Historically, charity care has always been a major component of the American health care system. While Europe tended to rely on government-established hospitals, in America hospitals were often funded and run by religious denominations or charitable trusts, driven by both educational and social motivation and a wariness of government control and intervention. This environment changed drastically under the influence of accelerating technology with its attendant costs, combined with the introduction of federally-funded health care — Medicare and Medicaid — in 1964. Since this time, institutional charity care has all but disappeared as a distinct entity, and individual charity care by physicians has also declined sharply.

The answer to this problem for many is more of the same: socialized medicine, single national payer, and other similar solutions. But as virtually all countries who have implemented such solutions have found, demand always exceeds supply, resulting in spiraling costs, long waits for basic services, and a heavy burden on national economies with growth-stunting high tax rates. Using government to solve such a widespread social problem is like feeding a horse to fertilize the grass: while it’s great in theory, the horse gets fatter while the grass gets thinner, ’til there’s nothing left but dirt and manure.

So here’s another proposal to consider: why not turn back the clock a bit, and create incentives for charity care? Let’s encourage physicians to see patients for free.

Nice trick, you say, how ya gonna pry those greedy bastards out of their Beamers long enough to see folks for nothing? Pretty simple, actually: by augmenting their natural inclination to care for their patients with financial incentives, rather than financial barriers.

The current system provides numerous barriers to providing care to the indigent. The federal-state partnership program for the poor, Medicaid, is a disaster in virtually every state. Reimbursement rates which do not even cover expenses; administrative snafus which delay payment and drive up billing costs; arcane and complex regulations enforced with punitive and often arbitrary discipline; the requirement for expensive in-house quality assurance programs to meet federal fraud and abuse and privacy standards: the list of liabilities is huge. Were it not for physicians’ natural desire to care for all patients who need it, no one would participate in Medicaid. And as the financial buffer of higher reimbursements from private carriers disappears, physicians are leaving the Medicaid program in droves.

It’s even worse financially when seeing the uninsured. While technically you can write off bad debt as a business expense, this involves repeatedly billing the patient who cannot pay–an expensive process from a staffing standpoint (it costs from $5 to $20 in total costs to send a single billing statement, depending on location), and is humiliating to the patient, who is likely already burdened by debt and harassed by collection agencies.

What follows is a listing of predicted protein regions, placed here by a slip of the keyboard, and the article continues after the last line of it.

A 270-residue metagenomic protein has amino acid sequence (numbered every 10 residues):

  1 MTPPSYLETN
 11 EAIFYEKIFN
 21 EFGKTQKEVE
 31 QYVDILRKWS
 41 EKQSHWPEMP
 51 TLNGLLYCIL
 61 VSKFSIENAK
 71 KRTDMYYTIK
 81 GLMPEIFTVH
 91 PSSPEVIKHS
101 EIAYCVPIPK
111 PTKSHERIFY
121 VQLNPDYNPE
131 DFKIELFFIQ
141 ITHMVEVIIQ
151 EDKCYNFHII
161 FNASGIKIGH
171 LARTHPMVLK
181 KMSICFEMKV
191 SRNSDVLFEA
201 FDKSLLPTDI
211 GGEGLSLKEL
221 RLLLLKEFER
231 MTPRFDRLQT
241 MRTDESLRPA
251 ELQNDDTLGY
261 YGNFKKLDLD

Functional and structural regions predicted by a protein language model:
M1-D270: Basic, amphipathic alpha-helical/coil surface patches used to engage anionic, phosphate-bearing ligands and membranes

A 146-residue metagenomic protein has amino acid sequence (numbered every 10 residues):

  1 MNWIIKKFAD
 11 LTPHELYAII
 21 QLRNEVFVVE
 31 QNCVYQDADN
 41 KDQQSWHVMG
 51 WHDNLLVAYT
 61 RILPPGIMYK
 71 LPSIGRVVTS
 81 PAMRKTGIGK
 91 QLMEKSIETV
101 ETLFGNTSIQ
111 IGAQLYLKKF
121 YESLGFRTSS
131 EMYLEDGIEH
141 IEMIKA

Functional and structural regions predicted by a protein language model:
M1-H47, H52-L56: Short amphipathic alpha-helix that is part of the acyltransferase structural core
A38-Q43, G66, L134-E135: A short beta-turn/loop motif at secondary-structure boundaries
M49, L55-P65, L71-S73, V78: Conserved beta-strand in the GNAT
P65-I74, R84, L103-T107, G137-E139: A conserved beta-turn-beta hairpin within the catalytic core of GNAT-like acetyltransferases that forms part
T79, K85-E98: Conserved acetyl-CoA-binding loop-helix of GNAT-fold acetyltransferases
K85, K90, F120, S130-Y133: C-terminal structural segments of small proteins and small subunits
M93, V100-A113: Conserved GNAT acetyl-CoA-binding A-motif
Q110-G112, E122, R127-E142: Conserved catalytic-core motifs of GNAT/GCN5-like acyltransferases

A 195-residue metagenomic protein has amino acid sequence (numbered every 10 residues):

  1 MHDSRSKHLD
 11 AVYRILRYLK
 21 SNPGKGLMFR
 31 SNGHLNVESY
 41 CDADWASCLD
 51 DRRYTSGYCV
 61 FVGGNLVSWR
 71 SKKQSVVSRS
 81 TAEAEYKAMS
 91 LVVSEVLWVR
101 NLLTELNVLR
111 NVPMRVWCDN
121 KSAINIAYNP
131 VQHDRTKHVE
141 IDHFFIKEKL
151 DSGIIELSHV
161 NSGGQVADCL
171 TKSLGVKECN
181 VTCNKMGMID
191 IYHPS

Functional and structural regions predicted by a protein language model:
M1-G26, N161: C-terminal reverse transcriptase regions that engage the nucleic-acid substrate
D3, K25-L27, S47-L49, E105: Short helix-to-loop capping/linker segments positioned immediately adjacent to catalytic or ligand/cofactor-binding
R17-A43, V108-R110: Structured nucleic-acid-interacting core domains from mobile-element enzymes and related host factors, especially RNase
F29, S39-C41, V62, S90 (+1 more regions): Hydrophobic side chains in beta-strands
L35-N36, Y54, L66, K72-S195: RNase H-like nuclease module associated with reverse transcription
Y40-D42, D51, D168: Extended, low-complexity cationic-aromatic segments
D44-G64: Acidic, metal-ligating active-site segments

So here’s my thought: let’s cut out the middle man. Provide tax credits to physicians for charity care. Fund health care for the poor directly out of tax receipts.

Tax credits are preferable to bad debt deductions because they are used to directly reduce taxes, rather than taxable income. A $1 tax credit reduces your tax by $1, whereas a $1 deduction decreases it by $0.35, if you are in the 35% tax bracket, for example. If you’re a physician or other health care provider, and want to reduce your taxes, see more poor patients.

So how do you measure how much charity care a physician provides? Again, this is rather simple. All medical services are now quantified by a number called the relative value unit, or RVU. This value forms the basis for virtually all federal and private insurance reimbursement: multiply a medical service RVU by a conversion factor, and you get the dollar amount you will be paid. Computer software currently used for insurance billing almost always tracks these values, which are publically released annually by the government. Multiply the total RVUs for all charity care provided by another conversion factor, and you have your tax credit. All the components are already in place for this to work.

What about fraud? Well, fraud is a risk whenever there’s money involved in any business or profession, but the use of tax credits would be inherently limiting. The tax credits could be calculated at less than $1 for $1 of care provided, lessening the value for fraud purposes (but also lessening the incentive to provide charity). And once you’ve eliminated all taxes due, additional tax credits become worthless, making massive fraud scams much less likely. Documentation for care provided would also be necessary, of course, but physicians are already having to document care in excruciating detail for reimbursement.

On the patient side, a system of income verification would be needed, so that Daddy Warbucks doesn’t drop his health insurance and go seeking free health care. This does not need to be intrusive or complicated. The patient takes his 1040 and ID to an office to verify his or her income, and receives a health card color-coded by income strata, say, red for $10,000 or less, orange for $10,000 to $15,000, etc. Higher income patients should be asked to pay a modest copay for services, graduated by income level. But keeping it simple is key.

Oh, and one last thing: create a Good Samaritan exemption for malpractice. Barring gross negligence or malfeasance, physicians should be exempt from malpractice for charity care provided. Turning the charity care system into a malpractice lottery should not be an option; you should not financially benefit from that which you have received for free. To do otherwise will kill the system, and is unfair.

I believe this approach would begin to solve a host of problems in health care financing. Access to health care for the uninsured would increase quickly and dramatically. The administrative costs of the large bureaucracy now micromanaging indigent health care would drop significantly. Physicians could provide the care they are already motivated to give, relieved of the huge administrative burden of dealing with Medicaid, and would be provided some relief from malpractice fears and expenses.

There would be many challenges remaining in such a system, including hospital care and the cost of technology and prescription drugs. But the biggest hurdle would likely be inertia and the politics of class warfare: some would rather tax the rich than care for the poor. But it’s time to think outside the box in health care access and financing.. The costs of not doing so are unthinkable.